New York: Bitcoin and other digital coins steadied Friday after posting some of the biggest declines since the onset of the pandemic, a selloff that stoked fresh questions about this year's boom in cryptocurrencies.
Bitcoin climbed above $17,400, following a slide of as much as 14 per cent to $16,227 on Thursday. Fears over tighter crypto regulations and profit-taking after a frenetic rally were among the reasons cited for the tumble.
"After big rallies in shares and various other assets, they are all vulnerable to a bit of a pause," said Shane Oliver, head of investment strategy at AMP Capital Investors Ltd.. "But Bitcoin more than most, as it surged higher far more and had become far more frothy with speculative interest."
Is it broadbased enough?
The slump pared Bitcoin's rally this year to about 140 per cent, a climb that's split opinion. Crypto believers tout a broadening investor base and the search for a hedge against dollar weakness amid loose monetary policy as reasons for a durable boom. Set against that is a history of big swings, including the run up to a record three years ago that was followed by a spectacular bust.
Proponents of digital assets say the current focus on cryptocurrencies compared with 2017 is different because of growing institutional interest, for instance from the likes of Fidelity Investments and JPMorgan Chase & Co.. Just this week, Van Eck Associates Corp. launched a Bitcoin exchange-traded note on the Deutsche Boerse Xetra exchange. In October, PayPal Holdings Inc. said it would allow customers access to cryptocurrencies.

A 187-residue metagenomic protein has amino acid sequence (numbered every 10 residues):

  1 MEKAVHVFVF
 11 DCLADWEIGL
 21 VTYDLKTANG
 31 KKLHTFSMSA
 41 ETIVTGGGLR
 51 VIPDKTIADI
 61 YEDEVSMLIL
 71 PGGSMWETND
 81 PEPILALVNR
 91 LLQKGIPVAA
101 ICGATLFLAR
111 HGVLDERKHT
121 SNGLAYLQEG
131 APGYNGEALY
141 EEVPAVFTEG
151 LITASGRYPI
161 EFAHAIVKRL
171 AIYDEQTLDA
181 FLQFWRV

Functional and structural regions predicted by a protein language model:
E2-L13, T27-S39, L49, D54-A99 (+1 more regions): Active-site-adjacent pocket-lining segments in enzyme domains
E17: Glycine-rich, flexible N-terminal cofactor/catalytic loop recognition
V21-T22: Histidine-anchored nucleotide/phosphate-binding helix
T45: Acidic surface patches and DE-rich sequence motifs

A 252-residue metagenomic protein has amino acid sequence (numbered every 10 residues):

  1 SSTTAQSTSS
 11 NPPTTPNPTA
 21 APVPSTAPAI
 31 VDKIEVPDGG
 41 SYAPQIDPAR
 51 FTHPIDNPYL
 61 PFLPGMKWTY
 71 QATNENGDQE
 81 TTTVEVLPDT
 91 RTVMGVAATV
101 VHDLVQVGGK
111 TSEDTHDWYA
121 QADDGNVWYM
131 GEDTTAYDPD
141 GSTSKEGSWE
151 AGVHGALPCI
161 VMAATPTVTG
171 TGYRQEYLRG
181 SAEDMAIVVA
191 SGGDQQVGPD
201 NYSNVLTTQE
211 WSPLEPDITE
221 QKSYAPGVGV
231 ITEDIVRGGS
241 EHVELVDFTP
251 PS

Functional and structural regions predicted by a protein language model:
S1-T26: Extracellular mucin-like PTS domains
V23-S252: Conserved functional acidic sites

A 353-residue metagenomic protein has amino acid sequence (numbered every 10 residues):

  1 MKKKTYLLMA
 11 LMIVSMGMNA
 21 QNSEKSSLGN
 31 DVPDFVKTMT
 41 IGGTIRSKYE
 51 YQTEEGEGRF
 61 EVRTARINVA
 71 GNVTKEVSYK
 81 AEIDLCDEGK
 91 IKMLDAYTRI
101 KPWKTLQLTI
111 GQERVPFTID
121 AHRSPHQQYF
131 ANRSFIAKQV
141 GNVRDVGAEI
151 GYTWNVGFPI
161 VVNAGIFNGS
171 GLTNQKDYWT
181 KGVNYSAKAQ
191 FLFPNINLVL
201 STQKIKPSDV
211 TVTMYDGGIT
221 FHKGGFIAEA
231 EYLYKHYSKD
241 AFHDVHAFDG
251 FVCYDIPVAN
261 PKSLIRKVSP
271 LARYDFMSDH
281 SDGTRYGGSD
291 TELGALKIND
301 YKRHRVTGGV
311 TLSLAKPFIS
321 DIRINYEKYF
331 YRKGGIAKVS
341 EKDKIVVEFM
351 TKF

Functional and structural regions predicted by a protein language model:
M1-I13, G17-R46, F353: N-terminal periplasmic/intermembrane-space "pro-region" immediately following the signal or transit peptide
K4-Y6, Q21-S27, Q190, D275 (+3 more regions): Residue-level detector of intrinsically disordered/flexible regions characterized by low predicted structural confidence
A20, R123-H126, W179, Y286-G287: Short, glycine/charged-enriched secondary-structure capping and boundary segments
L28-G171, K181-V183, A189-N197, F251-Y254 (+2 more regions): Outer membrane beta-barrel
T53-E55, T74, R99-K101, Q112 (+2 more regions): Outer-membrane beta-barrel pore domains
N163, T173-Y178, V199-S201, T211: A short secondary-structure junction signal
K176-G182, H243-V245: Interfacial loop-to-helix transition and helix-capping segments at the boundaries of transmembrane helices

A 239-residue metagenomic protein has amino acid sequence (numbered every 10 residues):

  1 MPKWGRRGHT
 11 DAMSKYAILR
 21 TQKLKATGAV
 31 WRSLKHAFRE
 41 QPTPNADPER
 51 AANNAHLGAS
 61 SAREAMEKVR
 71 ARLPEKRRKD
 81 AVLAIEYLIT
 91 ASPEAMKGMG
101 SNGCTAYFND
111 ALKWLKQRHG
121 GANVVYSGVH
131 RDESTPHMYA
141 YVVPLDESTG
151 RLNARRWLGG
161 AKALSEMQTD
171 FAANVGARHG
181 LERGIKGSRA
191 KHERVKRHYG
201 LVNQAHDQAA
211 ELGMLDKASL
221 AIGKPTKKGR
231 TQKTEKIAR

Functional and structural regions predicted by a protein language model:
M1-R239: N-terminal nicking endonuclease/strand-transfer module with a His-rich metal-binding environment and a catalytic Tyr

Missing out worries
Others see signs of retail investors piling in to chase momentum for fast gains, storing up an inevitable reckoning. The rout in Bitcoin began just hours after it rose to within $7 of its record high of $19,511 set in December 2017.
Concern about potential US crypto rules help explain Thursday's price drop across most major digital assets, said Ryan Rabaglia, global head of trading at OSL brokerage in Hong Kong.
"It's also not unusual to see a short-term pullback following periods of significant, accelerated gains as traders look to take profits before resetting once volatility subsides," he said. "Once the dust settles, we're back to business as usual with all medium to long-term bullish indicators still in play."
Profit-taking was inevitable and there are still factors in favor of Bitcoin as an asset class, according to Byron Goldberg in Sydney, who runs the Australian operations for Luno, the cryptocurrency exchange and trading platform.
"It continues to attract both institutional and retail attention as a 21st-century substitute to the gold play," he said.
A few large holders often referred to as whales own most Bitcoin. About 2 per cent of the anonymous ownership accounts that can be tracked on the cryptocurrency's blockchain control 95 per cent of the digital asset, according to researcher Flipside Crypto. That structure points to the risk of big price swings if major investors offload some of their stakes.
"Bitcoin may be a victim of its own success," said Michael McCarthy, chief market strategist at CMC Markets plc in Sydney. "Traders suggested several large holders moved to lock in gains as the cryptocurrency reached for all-time highs."
AMP Capital's Oliver said the depth of the recent plunge shows Bitcoin is "hardly a secure store of value", adding it may be vulnerable if COVID-19 vaccines lead to a sharp global recovery next year. "Money printing and the debasement of paper currencies that Bitcoin enthusiasts are seeking to protect against may start to fade as an issue," Oliver said.